• {14:15} Rick Hess: Sitting immediately next to me, we’ve got Ann Duplessis. Ann’s a former state senator in Louisiana. She’s president of Louisiana Federation for Children, where she partners with local and national policy leaders to promote educational options. She continues to work full time while she does this, as Senior Vice President for Liberty Bank & Trust in New Orleans. Oh! She’s also the chair of the Louisiana State Board of Supervisors. Following Hurricane Katrina, it was Ann who authored a bill which allowed the state to take over the majority of schools in New Orleans Parish, which lead to the thriving charter-school movement that you see in New Orleans today.
      • {40:50} Ann Duplessis:Unfortunately, where we are today is, this is big business. Unknown Speaker: That’s right. Duplessis: Education is big business. We are fighting money; we are fighting tradition; we are fighting people’s jobs; and so until and unless we can get past the issues that this is some tradition that we must maintain, until we can have people understand that we need to create new traditions, until we can get past that the jobs that we’re talking about are not jobs that we need to protect, if those jobs aren’t protecting our kids, we have to get past that. And unless we can get our elected officials to understand that, this will all continue to be more of a challenge.
      • {48:00} Emily Kim-Charters: I want to give one example of a piece of paper that we really, truly dislike, and it’s—every year there is this requirement that teachers who are not certified have to send home in the backpack folder for their scholars a piece of paper saying, just wanted you to know, parents, I’m not highly qualified. So, yes, I’ve been teaching for five years, and my scholars are in the top one percent in the state of New York, but I just wanted you to know that I didn’t have that thing called highly qualified, and somebody thought that I should write you and tell you and let you know. I mean, it’s to a level that is truly, truly absurd; whereas, we would want the teacher to write home and say, look, this is what we are doing to get your scholar to the highest potential, and I’ve been doing it for five years very successfully, and this is what you need to do is bring your child to school on time, pick your child up from school on time, get the homework done, and make sure that they are motivated at school. And that’s what we’d like to do, and we have to do the other thing instead.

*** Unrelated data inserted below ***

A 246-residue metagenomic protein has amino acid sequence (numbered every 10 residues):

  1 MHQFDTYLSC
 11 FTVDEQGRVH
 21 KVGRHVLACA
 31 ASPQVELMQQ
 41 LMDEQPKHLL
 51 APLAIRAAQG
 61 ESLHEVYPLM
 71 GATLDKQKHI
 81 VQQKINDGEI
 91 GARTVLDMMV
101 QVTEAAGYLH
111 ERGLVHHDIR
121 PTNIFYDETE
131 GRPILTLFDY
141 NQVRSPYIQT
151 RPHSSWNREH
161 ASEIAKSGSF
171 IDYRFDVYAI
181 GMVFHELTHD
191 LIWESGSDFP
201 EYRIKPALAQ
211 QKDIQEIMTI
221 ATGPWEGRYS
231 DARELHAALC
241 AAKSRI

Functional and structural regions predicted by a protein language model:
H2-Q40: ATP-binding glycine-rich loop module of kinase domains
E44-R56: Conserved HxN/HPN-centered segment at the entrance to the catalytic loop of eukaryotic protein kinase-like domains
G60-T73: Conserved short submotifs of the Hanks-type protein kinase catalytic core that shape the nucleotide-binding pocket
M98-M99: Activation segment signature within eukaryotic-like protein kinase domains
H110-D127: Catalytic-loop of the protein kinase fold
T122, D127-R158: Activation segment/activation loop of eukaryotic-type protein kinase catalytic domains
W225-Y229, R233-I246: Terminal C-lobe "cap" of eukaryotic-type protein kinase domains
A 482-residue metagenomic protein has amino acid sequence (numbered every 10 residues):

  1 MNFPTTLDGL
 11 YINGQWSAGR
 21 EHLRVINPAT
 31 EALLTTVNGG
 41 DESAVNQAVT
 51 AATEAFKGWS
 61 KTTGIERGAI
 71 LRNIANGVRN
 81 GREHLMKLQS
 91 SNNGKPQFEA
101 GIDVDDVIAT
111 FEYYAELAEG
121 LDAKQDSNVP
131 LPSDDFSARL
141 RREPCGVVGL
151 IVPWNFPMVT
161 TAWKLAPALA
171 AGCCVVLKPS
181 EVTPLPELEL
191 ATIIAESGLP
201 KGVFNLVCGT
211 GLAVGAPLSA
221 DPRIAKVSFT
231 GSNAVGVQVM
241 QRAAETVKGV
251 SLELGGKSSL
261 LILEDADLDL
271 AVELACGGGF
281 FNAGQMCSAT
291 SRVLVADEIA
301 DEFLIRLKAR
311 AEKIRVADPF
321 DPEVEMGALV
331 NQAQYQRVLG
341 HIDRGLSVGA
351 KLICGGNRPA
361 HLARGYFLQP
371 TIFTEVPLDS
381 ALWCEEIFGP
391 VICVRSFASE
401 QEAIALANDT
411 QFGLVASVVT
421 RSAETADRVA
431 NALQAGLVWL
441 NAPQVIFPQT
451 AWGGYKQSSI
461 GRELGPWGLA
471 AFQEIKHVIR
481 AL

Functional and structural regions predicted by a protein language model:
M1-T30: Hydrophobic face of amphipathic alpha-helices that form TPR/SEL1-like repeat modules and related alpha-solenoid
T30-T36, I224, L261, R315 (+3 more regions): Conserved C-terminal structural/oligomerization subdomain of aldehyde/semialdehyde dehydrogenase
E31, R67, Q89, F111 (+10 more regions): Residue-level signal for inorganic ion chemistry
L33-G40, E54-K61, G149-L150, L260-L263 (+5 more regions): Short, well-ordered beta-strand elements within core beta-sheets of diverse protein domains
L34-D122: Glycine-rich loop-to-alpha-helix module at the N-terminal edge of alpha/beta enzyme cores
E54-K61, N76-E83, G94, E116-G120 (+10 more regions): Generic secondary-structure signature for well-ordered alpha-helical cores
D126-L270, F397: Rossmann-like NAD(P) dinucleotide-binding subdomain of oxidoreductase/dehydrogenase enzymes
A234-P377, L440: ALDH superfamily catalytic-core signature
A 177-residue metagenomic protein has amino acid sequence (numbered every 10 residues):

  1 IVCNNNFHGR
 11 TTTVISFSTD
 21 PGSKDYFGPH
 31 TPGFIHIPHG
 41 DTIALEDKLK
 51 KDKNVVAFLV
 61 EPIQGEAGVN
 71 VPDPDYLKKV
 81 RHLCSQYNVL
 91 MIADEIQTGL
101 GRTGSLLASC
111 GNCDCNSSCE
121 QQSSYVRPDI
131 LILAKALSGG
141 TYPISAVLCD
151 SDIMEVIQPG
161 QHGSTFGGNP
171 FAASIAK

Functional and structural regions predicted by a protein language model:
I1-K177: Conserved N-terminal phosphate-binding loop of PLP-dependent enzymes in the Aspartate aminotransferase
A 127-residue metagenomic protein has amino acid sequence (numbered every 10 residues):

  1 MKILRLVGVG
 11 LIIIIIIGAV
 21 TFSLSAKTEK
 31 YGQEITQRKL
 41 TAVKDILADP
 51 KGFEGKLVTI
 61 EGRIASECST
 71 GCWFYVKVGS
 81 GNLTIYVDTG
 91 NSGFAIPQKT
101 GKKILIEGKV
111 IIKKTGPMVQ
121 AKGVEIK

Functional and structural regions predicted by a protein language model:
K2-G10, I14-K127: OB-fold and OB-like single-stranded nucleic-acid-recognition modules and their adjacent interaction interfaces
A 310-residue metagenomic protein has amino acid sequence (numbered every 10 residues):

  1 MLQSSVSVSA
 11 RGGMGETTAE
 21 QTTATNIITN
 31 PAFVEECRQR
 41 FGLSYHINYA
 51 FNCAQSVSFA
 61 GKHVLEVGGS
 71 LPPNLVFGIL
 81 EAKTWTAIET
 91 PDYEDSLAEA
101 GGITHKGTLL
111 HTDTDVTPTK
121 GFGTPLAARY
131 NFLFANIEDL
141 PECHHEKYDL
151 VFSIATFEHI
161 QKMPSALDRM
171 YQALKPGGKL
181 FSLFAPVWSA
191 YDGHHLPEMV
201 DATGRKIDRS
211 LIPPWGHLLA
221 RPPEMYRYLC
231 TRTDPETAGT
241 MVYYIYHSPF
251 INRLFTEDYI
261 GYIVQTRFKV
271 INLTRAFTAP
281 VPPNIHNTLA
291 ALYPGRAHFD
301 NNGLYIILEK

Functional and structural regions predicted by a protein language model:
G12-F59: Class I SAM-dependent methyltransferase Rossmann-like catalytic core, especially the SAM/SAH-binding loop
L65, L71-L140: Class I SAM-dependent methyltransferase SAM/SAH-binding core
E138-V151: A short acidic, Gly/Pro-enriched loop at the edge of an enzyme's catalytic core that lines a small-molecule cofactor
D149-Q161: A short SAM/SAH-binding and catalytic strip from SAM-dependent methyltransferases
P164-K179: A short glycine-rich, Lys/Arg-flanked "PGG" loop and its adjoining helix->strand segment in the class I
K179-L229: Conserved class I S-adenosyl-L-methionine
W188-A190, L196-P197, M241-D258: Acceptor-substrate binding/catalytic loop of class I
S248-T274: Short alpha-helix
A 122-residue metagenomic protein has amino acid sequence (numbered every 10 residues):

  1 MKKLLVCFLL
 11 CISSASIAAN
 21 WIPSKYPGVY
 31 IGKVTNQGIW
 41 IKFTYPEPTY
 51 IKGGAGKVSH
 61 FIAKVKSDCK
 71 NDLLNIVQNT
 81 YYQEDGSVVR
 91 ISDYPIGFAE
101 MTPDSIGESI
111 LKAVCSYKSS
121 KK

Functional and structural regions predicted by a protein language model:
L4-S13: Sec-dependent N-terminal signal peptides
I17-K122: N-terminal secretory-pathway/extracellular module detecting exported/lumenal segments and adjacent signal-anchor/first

• Hearing: Expanding Educational Opportunity Through School Choice, House Education and the Workforce Committee, February 3, 2016.
    • Watch on Youtube
    • Witness:
    • Timestamps and Transcripts
      • {27:15} Gerard Robinson: I can tell you quite clearly that school choice is not a sound bite; it’s a social movement. From 1990 to 2015, over 40 states have introduced different types of school-choice legislation, both public and private.
  • Video: Interview with David Brian, President & CEO of Entertainment Properties Trust, August 15, 2012
  • Video: Three-Minute Video Explaining the Common Core State Standards by CGCS Video Maker, 2012.

Additional Reading


Additional Information


Music Presented in This Episode


Cover Art

Design by Only Child Imaginations

OCI